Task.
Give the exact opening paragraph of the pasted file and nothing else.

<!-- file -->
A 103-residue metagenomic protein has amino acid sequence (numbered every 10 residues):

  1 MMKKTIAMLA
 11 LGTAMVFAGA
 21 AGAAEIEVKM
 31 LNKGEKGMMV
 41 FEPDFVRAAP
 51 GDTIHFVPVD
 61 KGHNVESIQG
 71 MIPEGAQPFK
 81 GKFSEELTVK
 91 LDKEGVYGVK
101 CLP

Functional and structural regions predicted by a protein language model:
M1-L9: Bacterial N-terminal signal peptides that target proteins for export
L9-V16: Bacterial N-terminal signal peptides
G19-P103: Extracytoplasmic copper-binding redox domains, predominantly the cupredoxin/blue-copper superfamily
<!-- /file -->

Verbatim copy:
A 103-residue metagenomic protein has amino acid sequence (numbered every 10 residues):